Western Australia public sector unions to ask if they accept revised pay rise offer

WA’s 150,000 public sector employees will be asked this week by their union representatives if they will accept a revised offer of a 3% pay rise for each of the next two years, plus a one-time payment of $2,500.

It’s the second time in less than a year that the McGowan government has improved its state wage policy, but for workers earning more than $50,000 a year, it’s below the national inflation rate by 7 .4% for the June quarter.

An alliance of public sector unions, which had formed a united front to smash wage policy, is now threatening to fall apart as the one-off ‘cost of living’ payment could prove hard for low-income workers to resist .

The change would cost the state budget $634 million over four years and would see a worker with $50,000 receive an additional $4,000 in the first year (an 8% increase), while someone earning $150,000 would receive a salary increase of $7,000 (a 4.7% increase). ).

Workers such as teachers and doctors who had already subscribed to the existing arrangement – 2.75% per year – will automatically receive the difference, with the $2,500 expected to land in their bank accounts shortly.

The Public Sector Alliance will consider the offer, which Prime Minister Mark McGowan called “final policy”, at a meeting on Tuesday, before deciding whether to proceed with a coordinated strike in parliament on August 17.

UnionsWA secretary Owen Whittle said the alliance had “forced” the change, which would lead to a “significant” pay rise, particularly for low-wage staff.

“But for many public sector workers – police officers, firefighters, child protection workers, prison guards – they have been backing off for five years and this policy will ensure that they continue to back down,” he said.

“One-time cash payments do not replace real increases in basic wages for public sector workers.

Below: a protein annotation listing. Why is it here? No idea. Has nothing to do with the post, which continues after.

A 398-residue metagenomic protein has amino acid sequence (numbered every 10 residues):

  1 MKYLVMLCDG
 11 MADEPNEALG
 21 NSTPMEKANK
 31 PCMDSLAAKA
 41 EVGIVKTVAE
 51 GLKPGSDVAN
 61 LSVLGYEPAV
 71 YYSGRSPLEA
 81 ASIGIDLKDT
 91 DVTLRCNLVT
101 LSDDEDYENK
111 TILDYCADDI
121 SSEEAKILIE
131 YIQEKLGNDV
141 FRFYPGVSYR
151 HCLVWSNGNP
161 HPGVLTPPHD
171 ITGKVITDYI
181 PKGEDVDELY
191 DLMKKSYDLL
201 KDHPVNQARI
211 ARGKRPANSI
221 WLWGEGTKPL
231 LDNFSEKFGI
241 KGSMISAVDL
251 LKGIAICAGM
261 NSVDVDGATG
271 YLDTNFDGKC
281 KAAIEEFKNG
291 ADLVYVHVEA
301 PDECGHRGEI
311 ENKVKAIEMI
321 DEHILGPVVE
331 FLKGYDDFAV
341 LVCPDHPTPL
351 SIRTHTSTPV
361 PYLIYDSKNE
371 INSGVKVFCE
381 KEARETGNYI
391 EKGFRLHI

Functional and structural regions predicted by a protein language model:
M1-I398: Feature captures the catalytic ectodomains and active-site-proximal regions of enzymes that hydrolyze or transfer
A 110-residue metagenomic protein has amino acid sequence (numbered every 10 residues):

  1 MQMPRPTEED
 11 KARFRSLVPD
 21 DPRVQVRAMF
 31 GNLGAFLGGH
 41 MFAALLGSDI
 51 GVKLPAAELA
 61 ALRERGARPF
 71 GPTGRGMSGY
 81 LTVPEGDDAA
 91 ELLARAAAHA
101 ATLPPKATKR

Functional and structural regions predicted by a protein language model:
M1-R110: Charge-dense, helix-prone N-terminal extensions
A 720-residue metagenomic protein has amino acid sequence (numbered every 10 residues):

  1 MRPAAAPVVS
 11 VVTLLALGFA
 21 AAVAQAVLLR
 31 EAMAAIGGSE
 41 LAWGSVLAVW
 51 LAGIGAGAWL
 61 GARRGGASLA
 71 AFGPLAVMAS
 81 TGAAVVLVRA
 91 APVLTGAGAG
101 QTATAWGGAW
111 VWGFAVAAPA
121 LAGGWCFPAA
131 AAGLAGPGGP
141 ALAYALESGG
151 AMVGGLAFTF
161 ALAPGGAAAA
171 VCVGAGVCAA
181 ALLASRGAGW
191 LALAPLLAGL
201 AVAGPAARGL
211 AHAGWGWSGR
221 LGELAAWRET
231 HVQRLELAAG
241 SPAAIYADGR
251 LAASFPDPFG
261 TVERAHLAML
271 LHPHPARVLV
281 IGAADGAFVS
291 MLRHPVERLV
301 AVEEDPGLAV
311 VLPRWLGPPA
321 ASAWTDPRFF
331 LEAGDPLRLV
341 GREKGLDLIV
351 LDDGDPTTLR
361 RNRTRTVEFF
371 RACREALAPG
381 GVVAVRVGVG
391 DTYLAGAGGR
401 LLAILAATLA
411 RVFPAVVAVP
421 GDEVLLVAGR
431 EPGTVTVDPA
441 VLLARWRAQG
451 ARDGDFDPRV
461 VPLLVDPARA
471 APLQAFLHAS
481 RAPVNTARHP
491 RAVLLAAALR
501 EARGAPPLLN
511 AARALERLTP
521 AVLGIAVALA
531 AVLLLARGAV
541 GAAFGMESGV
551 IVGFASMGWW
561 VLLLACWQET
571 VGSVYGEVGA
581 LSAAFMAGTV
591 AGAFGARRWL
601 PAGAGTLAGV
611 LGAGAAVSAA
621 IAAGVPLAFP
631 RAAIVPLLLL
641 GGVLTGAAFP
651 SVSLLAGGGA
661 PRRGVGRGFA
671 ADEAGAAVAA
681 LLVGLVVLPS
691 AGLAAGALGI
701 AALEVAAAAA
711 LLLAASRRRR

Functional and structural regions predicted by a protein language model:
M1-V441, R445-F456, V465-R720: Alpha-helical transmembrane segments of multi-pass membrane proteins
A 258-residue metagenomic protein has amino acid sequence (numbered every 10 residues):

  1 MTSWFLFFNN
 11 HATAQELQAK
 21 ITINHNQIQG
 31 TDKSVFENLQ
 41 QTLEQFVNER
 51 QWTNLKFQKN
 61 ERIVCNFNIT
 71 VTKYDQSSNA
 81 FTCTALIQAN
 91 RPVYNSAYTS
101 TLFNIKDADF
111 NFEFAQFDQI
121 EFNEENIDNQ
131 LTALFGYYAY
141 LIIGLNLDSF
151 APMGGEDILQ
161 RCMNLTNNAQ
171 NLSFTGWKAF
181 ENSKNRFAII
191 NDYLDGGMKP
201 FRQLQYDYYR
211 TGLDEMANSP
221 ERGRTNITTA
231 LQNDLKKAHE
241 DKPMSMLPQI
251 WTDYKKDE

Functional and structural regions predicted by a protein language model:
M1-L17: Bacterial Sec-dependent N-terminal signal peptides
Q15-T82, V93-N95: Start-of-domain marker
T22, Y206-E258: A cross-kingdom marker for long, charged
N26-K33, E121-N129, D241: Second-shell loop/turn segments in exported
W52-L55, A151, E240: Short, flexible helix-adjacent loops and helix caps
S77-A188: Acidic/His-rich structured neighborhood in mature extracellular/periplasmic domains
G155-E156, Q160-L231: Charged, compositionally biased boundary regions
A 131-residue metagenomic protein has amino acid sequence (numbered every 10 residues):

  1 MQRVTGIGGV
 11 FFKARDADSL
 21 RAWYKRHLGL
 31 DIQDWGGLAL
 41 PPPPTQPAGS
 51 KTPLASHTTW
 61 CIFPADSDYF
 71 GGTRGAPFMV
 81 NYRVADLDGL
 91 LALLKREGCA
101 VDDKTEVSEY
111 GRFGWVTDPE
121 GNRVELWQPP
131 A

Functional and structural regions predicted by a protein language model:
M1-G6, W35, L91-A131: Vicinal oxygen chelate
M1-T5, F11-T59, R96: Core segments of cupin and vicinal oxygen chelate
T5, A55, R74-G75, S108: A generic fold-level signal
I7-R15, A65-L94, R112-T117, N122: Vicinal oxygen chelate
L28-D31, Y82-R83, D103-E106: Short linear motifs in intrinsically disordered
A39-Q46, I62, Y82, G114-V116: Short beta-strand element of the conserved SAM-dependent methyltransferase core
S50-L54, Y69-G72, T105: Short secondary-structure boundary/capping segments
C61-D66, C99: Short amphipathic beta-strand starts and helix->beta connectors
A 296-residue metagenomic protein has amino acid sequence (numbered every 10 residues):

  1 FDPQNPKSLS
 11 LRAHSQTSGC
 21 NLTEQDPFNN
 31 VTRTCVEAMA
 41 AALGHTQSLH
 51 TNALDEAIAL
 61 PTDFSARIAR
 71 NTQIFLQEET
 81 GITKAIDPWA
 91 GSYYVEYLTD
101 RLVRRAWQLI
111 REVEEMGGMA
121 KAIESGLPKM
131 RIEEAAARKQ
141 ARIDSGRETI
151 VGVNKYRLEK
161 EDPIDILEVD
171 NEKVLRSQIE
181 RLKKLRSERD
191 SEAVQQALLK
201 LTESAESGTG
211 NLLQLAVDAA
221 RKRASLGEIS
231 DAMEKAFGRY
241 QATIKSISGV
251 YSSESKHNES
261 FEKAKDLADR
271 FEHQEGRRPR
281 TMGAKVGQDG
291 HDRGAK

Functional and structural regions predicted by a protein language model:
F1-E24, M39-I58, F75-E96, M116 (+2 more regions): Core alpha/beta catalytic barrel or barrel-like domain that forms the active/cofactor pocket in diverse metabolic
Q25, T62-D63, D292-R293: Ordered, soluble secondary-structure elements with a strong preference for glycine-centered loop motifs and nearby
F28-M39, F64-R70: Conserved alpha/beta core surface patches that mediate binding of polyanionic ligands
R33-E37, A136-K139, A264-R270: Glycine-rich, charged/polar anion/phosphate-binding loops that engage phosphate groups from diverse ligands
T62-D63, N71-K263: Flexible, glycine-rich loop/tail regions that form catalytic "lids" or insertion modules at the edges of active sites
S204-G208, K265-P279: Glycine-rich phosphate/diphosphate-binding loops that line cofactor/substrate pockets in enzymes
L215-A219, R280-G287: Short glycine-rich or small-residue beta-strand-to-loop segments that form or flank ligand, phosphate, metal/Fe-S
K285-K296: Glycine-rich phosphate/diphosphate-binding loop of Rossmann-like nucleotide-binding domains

The one-time cash payment will help workers cope with immediate cost-of-living pressures, but it will mean they will continue to fall in years to come.

“Cost of living pressures must be met day in and day out. One-time cash payments are just that: one-time cash payments. »

Camera iconOwen Whittle, Secretary of the UnionsWA. Credit: Danella Bevis/western australia

WA Prison Officers Union Secretary Andy Smith described the revised policy as ‘totally inadequate’ and ‘miles away’ from what was promised when they agreed to four years of salary increases capped at $1,000 for help repair the budget.

Rail, Tram and Bus Union secretary Josh Dekuyer said it was a ‘step in the right direction’, adding: ‘It’s just a question of whether or not this will be enough for the pain that people are going through and should be going through for the next 12 months.

The health services union, which had stepped up industrial action in recent weeks with a series of work stoppage meetings at hospitals, said the policy was “significantly better”, but still did not respond to his request.

CPSU/CSA Secretary Rikki Hendon said it remained to be seen whether the proposed increase would satisfy the workforce.